The 2040 Comprehensive Plan creates an opportunity to build equity into Charlotte’s future growth. It begins with a recognition of the history of redlining and urban renewal that exacerbated racial disparities and creates a roadmap to ensure that all residents have access to the benefits of our city’s expansion.
Discussions of poverty and its impact in Charlotte-Mecklenburg often uncover a few myths and misconceptions about who is affected, how they are affected, and how the needs of struggling neighbors are (or are not) met equitably.
As the debate about how to fix Charlotte’s affordable housing shortage rages on, it’s important to remember that skyrocketing rents are not the only factor. “Affordable housing” means a household spends no more than 30% of its income on rent and utilities. It’s that second part – the cost of utilities – that often gets left out of the conversation.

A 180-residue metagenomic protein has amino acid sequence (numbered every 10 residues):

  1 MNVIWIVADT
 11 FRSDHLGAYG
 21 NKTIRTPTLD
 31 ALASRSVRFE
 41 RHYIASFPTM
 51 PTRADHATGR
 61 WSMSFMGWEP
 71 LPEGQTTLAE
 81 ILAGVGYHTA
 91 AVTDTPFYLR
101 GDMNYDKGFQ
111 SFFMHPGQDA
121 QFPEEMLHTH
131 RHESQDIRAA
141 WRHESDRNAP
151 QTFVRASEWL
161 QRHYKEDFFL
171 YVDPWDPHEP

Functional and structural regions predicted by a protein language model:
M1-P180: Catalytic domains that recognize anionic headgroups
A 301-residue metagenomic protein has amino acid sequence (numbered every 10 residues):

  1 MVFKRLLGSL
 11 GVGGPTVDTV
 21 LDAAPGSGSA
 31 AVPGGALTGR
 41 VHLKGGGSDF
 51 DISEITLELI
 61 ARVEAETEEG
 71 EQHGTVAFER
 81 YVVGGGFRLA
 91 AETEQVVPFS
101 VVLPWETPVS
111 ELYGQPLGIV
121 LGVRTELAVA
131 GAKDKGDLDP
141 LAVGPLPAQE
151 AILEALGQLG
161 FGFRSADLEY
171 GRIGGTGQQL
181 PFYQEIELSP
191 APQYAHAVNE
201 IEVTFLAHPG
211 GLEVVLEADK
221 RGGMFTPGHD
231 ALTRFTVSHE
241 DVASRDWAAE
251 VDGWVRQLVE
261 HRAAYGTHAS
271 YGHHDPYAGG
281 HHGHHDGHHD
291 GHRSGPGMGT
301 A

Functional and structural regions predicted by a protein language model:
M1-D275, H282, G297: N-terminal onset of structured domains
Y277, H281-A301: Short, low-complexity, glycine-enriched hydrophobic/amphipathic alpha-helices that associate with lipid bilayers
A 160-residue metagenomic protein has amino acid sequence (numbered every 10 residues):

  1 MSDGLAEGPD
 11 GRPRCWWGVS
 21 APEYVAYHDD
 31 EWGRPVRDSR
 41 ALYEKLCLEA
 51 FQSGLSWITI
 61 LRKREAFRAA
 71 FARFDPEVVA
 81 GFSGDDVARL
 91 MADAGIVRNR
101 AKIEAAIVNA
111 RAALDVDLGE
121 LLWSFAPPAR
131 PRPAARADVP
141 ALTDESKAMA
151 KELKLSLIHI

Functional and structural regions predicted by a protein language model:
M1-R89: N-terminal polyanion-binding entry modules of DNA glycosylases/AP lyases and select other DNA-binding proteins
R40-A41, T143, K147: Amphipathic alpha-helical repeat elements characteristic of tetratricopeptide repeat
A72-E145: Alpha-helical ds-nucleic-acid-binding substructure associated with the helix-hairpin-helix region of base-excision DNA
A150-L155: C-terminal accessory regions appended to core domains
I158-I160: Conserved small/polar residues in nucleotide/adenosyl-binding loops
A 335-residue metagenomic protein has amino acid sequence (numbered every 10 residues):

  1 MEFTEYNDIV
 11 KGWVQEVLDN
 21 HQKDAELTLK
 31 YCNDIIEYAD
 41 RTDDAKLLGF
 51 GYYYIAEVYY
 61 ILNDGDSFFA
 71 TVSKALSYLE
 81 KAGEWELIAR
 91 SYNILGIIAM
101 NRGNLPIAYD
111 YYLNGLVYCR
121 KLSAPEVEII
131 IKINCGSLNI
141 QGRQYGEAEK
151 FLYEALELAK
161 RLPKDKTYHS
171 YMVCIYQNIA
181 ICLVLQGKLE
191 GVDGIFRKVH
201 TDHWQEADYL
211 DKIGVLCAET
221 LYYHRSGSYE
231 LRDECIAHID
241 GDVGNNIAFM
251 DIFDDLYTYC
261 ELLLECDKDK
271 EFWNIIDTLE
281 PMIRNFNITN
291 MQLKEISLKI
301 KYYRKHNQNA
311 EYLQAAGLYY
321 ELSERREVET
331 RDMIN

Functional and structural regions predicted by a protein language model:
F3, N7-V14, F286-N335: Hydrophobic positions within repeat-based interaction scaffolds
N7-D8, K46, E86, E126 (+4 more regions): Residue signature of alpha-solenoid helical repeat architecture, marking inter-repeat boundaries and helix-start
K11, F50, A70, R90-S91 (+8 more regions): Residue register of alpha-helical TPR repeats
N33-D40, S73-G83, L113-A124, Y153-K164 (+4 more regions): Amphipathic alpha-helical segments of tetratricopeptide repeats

When his rent went up to just $33 less than his entire monthly income, Jeff joined the ranks of our city’s chronically homeless. For the next 14 months, he made his home in a tent in the woods. He didn’t know what else to do. He couldn’t afford market rent on his disability income, and the waiting lists were so long to get into subsidized housing for seniors or individuals with disabilities.
$50M Housing Bond supports Housing Trust Fund. A family assisted by Crisis Assistance Ministry is featured in the Charlotte Observer’s October 18 article about the City of Charlotte’s Housing Trust Fund and the proposed $50M housing bond package on city voter’s ballots this election cycle.